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dc.contributor.authorRoberts, Sian
dc.date.accessioned2014-08-15T10:37:45Z
dc.date.available2014-08-15T10:37:45Z
dc.date.issued2014
dc.identifier.urihttp://hdl.handle.net/10369/6064
dc.descriptionDEGREE OF BACHELOR OF SCIENCE (HONOURS) SPORT & PHYSICAL EDUCATIONen_US
dc.description.abstractThis study investigated the effect starting at university had on students’ reported alcohol consumption and drinking motives, as university students are thought to commonly adopt a lifestyle which encourages excessive alcohol drinking habits. The aim of this study was to discover if first year university students experienced a change in alcohol consumption and drinking motives after joining university. Secondly to further understand the influences sport participation and peer influences have on alcohol consumption and drinking motives. The sample (n= 76) were first year students in a South East Wales university. The study applied a quantitative research design, which utilised an amalgamation of demographic questions as well as two validated measures; the Alcohol Use Disorder Identification Test (AUDIT) (Saunders et al., 1993) and the Drinking Motives Questionnaire Revised (DMQ-R) (Cooper,1994). A repeated measure ANOVA was performed on the whole group, between gender and between sport and non-sport participants on each subscale prior to and during university. A probability of 95% significance (p<0.05) was used. Findings identified a significant difference (p<0.05) amongst all AUDIT subscales and total score among the whole group prior to, and during university. The study also identified a significant difference in all drinking motives subscales and total score apart from the coping motive score where no significant difference (p>0.05) was found. The only significant difference which occurred among gender was that males had significantly higher dependence scores to females and also increased their dependence scores during university. (Males = Prior, 1.70 ±1.90, During 2.88 ±2.71), (Females = Prior 1.47 ±2.05, During 1.67 ±2.07). No significant differences (p>0.05) occurred between sport and non-sport participants for any subscales or total score prior to or during university. In conclusion, it was observed that university had an effect on alcohol consumption and drinking motives during university. However, dependence increased among males, and sport and non-sport participation didn’t enhance any significant differences. In conclusion, the first hypothesis was accepted while the other two were rejected.en_US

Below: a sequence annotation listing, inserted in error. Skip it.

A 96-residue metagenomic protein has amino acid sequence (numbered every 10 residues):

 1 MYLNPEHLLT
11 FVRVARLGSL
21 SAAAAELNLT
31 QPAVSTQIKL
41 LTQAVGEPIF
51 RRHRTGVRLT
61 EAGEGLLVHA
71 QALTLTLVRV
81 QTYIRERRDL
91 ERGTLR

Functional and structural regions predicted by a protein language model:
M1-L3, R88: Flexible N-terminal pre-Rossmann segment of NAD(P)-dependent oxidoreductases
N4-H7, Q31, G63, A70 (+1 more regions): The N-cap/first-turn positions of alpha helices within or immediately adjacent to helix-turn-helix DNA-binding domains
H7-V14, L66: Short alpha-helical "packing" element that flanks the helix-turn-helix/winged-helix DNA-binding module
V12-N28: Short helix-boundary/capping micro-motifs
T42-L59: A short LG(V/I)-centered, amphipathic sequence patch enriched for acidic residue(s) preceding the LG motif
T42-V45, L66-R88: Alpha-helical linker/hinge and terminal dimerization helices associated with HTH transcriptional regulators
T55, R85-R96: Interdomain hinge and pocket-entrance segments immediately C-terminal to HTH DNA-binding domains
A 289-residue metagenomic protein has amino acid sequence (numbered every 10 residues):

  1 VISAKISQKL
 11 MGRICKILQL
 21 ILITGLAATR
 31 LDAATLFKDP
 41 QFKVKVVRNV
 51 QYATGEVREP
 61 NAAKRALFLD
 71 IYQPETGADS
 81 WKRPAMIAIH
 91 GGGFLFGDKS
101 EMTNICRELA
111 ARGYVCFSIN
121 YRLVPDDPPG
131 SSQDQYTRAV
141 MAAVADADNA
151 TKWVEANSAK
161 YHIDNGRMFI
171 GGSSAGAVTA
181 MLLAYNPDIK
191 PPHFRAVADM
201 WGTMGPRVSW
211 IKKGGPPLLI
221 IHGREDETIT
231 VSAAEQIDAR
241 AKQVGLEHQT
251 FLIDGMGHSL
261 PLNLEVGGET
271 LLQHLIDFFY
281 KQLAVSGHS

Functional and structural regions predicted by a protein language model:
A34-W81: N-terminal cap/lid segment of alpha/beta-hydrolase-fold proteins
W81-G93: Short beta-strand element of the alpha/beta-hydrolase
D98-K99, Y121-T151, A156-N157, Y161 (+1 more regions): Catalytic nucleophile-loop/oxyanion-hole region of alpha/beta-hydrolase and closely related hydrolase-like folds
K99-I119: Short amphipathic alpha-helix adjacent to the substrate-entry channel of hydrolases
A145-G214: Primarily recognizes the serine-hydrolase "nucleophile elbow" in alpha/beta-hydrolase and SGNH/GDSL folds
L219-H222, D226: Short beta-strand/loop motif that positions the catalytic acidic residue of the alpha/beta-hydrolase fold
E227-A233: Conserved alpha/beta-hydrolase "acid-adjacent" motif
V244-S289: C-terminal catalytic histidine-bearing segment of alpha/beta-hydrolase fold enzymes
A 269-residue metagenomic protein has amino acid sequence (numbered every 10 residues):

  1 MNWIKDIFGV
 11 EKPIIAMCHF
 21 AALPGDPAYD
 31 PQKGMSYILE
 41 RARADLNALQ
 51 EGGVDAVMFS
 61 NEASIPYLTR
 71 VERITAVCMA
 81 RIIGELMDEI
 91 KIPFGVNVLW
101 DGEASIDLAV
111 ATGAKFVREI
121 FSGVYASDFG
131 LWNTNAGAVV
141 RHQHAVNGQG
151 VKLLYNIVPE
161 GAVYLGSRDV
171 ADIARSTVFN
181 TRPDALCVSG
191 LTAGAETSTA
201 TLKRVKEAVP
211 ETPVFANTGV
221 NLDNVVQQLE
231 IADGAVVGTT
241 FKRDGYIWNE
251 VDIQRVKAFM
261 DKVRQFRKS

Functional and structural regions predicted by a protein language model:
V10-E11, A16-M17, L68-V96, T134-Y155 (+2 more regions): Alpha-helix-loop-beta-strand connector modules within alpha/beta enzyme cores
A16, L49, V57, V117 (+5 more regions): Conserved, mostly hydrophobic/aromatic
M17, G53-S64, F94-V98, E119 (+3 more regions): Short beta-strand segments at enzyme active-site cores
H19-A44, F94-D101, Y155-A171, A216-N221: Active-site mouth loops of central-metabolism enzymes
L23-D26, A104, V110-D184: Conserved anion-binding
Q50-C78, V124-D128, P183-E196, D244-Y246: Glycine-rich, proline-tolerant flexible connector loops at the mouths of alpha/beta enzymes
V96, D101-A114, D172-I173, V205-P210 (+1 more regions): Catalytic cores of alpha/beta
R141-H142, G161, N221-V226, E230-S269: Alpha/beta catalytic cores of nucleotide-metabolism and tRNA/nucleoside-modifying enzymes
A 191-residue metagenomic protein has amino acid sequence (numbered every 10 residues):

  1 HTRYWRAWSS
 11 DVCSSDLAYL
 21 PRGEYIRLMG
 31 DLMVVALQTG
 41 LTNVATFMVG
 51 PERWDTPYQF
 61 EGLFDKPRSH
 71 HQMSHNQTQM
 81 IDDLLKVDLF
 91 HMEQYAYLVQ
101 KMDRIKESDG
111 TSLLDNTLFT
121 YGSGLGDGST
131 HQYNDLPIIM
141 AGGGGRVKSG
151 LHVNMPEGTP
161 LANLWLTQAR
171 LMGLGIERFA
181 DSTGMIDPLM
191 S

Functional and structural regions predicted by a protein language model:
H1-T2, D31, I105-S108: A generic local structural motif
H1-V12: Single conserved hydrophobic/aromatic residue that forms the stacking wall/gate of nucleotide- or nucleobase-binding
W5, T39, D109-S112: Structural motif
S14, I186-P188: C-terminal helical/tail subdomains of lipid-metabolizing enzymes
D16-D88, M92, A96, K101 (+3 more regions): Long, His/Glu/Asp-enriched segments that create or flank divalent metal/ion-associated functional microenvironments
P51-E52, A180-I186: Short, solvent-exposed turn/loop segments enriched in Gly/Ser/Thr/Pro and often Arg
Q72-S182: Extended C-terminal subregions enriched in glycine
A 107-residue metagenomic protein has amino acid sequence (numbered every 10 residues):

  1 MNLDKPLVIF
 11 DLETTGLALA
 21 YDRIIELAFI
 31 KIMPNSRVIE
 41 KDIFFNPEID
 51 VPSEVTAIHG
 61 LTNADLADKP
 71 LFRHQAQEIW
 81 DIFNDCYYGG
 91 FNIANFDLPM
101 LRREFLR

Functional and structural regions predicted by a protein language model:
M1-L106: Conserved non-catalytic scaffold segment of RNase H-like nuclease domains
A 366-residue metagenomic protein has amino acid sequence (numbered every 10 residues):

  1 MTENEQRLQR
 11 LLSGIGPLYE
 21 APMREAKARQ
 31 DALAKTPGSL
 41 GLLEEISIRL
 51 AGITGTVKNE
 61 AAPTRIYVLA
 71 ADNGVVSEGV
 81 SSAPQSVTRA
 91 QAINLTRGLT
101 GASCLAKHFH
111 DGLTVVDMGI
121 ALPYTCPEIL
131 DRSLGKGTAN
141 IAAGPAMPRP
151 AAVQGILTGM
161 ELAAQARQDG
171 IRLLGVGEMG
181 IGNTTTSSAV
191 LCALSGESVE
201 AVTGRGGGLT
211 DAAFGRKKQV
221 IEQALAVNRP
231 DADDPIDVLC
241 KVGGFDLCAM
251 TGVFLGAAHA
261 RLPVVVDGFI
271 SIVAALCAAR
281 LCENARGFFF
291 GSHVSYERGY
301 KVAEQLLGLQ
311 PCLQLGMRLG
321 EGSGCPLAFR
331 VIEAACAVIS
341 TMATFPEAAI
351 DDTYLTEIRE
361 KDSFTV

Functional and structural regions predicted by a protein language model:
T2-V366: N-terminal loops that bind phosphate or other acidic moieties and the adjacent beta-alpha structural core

dc.formatThesisen
dc.languageEnglishen
dc.publisherCardiff Metropolitan Universityen_US
dc.titleReported changes in alcohol consumption and drinking motivations of 1st year undergraduates from a South East Wales Universityen_US
dc.typeThesisen_US


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